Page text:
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Re: svn commit: rev 4233...

From: Daniel Berlin <dberlin_at_dberlin.org>
Date: 2003-01-03 17:43:37 CET

> The reason you see ranges is because each change arguably makes it a
> new work, and thus, needs a new "first publication" date.
By it, i mean "the file as a whole", remember.
If someone has an older version of the file, and the copyright on
*that* expires, they could still swipe code from it (arguably, of
course, i'm sure people would sue over this anyway).
Derivative works only give you copyright on the new original pieces,
and the new work as a whole, but not pre-existing pieces. So if it came
down to fighting about it in court, you'd possibly start arguing about
original publication of pieces of code, or infringement of the work as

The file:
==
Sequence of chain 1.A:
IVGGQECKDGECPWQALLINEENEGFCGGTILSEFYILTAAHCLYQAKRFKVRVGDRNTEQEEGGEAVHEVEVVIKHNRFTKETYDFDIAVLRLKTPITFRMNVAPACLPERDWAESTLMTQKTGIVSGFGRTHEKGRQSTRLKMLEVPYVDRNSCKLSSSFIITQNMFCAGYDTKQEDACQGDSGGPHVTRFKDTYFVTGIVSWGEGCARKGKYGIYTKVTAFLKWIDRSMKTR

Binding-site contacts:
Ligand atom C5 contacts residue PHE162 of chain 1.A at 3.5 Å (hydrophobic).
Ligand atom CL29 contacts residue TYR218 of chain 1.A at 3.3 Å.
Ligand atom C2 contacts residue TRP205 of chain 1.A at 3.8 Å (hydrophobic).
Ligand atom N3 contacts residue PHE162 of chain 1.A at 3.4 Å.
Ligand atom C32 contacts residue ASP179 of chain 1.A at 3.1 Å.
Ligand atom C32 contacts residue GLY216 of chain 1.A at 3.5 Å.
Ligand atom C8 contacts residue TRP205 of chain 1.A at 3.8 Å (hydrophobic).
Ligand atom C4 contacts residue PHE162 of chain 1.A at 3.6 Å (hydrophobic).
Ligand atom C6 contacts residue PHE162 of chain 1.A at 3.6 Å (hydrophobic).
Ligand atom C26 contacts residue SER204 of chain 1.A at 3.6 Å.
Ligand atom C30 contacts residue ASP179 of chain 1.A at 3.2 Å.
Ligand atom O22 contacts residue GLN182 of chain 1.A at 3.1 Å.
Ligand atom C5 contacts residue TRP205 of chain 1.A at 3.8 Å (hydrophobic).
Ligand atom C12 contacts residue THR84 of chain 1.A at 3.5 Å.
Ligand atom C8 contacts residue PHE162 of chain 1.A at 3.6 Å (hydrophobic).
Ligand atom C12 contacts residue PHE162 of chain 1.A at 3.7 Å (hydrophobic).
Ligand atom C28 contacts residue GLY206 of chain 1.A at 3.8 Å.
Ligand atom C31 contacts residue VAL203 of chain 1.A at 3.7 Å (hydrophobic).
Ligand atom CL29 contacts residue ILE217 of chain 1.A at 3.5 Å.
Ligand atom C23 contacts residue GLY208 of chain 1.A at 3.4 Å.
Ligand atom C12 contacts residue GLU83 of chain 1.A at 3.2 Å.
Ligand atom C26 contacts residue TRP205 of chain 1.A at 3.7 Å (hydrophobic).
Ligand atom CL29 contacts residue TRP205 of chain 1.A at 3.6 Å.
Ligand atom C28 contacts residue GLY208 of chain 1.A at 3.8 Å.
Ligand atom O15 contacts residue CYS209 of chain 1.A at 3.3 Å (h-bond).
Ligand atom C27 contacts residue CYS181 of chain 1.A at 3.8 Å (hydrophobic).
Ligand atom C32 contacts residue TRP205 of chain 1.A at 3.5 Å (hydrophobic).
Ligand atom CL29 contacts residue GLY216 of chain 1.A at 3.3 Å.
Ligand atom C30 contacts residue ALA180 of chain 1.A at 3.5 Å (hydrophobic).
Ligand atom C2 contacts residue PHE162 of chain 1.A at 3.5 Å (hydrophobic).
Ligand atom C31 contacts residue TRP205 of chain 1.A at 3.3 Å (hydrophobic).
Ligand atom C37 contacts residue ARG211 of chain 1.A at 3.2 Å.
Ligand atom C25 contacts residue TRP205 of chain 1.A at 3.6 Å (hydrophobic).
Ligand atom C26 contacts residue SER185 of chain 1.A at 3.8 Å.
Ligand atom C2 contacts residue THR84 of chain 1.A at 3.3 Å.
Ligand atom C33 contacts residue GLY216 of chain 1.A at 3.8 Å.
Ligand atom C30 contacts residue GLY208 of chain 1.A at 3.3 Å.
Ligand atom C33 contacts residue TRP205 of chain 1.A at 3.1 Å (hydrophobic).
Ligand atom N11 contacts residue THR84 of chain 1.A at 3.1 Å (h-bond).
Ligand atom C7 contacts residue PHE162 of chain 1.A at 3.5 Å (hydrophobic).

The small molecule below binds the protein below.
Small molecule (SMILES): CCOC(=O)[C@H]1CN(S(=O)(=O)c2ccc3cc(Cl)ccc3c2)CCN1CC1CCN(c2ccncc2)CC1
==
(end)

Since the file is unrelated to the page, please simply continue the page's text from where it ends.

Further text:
a whole, not when you moved things from one file to another. Trying to
analyze when various pieces of code (which may or may not be
copyrightable depending on length) got added to a file is a losing
proposition, as one can imagine.

In less verbose terms, if i republish the complete works of Shakespeare
(which is in the public domain) with 6000 words added, my copyright
can't prevent someone else from republishing the complete works of
Shakespeare (with or without a different 6000 words added). It would
still protect me against someone trying to copy my whole work, or those
6000 words, however.

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Received on Fri Jan 3 17:44:32 2003

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